From Vine Farmer:
We've come to know Casa Emma's wines for their presence, harmony, and clarity, fostered by a rigorous natural farming approach that even sees the use of algae and seaweed treatments in place of chemical treatments. Casa Emma flew under the radar for many years because they had no national importer (the reasons for national representation are often based on much less virtuous factors than wine quality), yet they have always been recognized by Chianti Classico enthusiasts as a producer quietly championing true terroir expression, year in and year out.
These wines buck the recent Tuscan trend of extraction, sheen, and excessive oak to provide impact. While many of those examples that garner "high" scores, the clarity, age worthiness, and nobility that Sangiovese was historically prized for becomes lost entirely. In contrast, one could sum up Casa Emma's style as "cool climate restraint" - powerful in a subtle, thoughtful manner made possible by their prized 420m high amphitheater enhanced by uninhibited cooling wind from the sea. At their best, Casa Emma's wines are fine grained and haunting in aroma. We think about them as unmistakably Tuscan and site specific, yet with a feel aligned to palates appreciating classic French wines as opposed to palates appreciating more immediate, forward, and rich wines.
The Wine - The Riserva tends to be a different animal altogether from the Chianti Classico: older vines (15-30 years) more prominently mark it through a dense savory edge and broader expansion and impact on the pallet. 24 months in tonneau provide the slow breathing that help to integrate all component together. This glides across the pallet with great poise and a sense of refinement. The Riserva rewards at least 5 years of age but really gets interesting at 10 years as striking secondary aromas of mint, pine, herbs, and medicinal cherry are slowly revealed. As with the Chianti Classico, a small amount of the indigenous Malvasia Nera varietal is blended in.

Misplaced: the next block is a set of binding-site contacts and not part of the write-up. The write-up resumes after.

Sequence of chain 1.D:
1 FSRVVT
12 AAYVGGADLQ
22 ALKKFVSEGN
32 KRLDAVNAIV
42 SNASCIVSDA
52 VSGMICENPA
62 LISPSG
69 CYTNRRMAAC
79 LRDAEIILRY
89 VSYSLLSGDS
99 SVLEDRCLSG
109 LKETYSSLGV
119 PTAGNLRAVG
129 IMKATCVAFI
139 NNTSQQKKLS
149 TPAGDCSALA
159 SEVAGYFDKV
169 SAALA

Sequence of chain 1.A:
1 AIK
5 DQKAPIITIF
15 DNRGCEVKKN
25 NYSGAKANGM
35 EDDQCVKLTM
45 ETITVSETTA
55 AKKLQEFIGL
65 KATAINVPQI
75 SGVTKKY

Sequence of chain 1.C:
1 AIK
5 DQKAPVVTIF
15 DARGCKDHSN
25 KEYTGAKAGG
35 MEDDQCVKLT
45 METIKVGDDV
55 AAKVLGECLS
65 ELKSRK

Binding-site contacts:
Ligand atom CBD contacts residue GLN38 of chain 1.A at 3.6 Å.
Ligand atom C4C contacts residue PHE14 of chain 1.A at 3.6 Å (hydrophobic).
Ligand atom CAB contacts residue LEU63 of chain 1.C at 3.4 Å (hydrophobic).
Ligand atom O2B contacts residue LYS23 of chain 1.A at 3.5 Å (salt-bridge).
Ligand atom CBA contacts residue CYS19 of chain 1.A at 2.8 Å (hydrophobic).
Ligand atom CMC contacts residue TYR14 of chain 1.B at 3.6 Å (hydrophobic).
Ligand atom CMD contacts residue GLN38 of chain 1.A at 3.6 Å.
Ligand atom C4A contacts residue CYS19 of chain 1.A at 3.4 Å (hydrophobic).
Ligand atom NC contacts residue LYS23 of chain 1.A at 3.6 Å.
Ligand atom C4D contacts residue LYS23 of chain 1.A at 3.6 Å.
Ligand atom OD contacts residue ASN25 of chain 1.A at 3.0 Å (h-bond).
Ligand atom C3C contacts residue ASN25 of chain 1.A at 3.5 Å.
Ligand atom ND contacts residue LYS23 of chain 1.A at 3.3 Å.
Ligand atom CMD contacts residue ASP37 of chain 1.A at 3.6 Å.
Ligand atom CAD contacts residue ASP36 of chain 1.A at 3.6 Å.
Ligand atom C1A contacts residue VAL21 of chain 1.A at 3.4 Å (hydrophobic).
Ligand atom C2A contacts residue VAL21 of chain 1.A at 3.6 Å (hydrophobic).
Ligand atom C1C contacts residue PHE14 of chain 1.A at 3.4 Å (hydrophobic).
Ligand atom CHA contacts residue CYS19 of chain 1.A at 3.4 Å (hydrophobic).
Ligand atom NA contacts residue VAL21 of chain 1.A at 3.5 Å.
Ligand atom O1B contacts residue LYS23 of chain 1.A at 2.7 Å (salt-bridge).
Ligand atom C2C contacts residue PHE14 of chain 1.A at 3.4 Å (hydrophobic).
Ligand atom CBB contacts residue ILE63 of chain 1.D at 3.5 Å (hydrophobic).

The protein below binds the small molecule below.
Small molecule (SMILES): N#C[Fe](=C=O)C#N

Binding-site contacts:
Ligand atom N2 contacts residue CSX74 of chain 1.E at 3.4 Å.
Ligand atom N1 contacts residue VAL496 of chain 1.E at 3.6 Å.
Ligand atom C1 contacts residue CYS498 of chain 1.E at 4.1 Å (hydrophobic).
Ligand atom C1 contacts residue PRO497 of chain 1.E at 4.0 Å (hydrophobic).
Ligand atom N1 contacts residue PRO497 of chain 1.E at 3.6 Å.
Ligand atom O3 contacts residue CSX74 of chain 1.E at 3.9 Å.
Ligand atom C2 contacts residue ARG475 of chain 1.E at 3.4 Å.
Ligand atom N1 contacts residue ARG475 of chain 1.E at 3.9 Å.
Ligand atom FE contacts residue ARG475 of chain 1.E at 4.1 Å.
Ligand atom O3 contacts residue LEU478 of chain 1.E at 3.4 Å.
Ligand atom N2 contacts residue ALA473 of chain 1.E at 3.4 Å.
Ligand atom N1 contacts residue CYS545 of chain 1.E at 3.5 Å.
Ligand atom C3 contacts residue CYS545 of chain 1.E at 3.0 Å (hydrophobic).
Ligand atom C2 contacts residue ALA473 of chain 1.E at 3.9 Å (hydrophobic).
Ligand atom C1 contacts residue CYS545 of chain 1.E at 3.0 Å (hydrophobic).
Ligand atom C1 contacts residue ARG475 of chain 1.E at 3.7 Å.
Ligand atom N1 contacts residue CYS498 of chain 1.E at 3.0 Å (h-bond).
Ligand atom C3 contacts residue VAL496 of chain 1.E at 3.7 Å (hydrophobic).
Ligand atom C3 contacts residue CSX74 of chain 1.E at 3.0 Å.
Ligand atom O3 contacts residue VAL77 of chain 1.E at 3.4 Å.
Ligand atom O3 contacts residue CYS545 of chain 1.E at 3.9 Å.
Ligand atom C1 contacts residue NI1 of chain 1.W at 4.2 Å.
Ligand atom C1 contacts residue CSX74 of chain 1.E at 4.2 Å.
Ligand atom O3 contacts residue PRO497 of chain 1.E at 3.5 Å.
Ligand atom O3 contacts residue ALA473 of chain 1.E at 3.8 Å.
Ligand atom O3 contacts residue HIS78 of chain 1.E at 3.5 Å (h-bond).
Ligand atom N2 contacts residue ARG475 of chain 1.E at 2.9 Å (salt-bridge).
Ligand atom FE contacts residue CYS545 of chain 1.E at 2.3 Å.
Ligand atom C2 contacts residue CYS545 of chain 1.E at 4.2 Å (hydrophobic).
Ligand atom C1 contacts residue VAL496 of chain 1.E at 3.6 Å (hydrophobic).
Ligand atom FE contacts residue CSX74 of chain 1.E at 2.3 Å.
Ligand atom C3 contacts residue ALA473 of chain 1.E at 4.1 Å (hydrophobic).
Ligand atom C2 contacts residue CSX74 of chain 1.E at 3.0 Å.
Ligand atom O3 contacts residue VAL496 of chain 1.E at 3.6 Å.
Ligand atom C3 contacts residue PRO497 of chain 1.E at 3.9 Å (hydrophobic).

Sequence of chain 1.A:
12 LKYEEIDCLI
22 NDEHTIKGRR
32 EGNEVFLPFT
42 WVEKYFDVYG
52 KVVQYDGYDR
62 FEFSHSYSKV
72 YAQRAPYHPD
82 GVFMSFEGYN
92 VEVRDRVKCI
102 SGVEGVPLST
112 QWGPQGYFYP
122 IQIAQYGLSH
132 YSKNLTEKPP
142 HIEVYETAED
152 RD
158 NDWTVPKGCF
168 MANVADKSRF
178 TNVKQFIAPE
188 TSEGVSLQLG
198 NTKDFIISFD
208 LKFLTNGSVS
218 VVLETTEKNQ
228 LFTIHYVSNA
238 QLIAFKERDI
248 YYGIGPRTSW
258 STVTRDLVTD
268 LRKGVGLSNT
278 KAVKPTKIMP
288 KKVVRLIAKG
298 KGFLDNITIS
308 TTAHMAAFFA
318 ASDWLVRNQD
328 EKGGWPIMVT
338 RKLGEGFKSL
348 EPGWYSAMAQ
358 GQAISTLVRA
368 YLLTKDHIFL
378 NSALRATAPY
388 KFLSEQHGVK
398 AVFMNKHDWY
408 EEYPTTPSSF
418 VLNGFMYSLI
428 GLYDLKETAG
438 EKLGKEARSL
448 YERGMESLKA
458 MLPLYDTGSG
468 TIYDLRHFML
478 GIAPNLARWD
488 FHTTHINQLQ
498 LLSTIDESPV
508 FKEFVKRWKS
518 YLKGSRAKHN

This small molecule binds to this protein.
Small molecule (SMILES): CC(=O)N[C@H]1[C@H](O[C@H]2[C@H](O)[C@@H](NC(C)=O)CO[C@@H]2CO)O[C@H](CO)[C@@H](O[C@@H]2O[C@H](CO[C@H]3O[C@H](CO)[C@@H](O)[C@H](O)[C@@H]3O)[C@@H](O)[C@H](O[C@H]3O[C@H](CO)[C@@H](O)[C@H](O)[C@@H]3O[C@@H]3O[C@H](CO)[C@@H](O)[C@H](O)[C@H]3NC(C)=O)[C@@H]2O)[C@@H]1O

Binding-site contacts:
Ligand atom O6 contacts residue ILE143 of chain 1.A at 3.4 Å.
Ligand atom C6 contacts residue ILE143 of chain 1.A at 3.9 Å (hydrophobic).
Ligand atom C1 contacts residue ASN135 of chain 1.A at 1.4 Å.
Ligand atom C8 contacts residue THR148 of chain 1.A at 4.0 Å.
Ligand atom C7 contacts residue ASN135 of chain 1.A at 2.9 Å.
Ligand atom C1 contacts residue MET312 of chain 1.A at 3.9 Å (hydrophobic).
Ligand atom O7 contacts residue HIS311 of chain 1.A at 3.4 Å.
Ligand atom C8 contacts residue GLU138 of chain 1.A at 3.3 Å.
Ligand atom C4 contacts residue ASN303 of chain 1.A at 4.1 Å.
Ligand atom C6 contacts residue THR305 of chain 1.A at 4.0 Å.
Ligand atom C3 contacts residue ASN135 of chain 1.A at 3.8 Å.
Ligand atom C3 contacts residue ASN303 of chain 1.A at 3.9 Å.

March 2020 Check In - This wine is really humming along with none of the expected heat of 2015. In fact, I would not call the vintage. Broad shouldered and with a reserved feel - taking long, gentle strides - this wine is excellent on its own, from a big glass. Its still a bit primary in the best way possible. Certainly, a decant and food wouldn't hurt, but this is truly engaging and pleasurable now, if not a little bit young.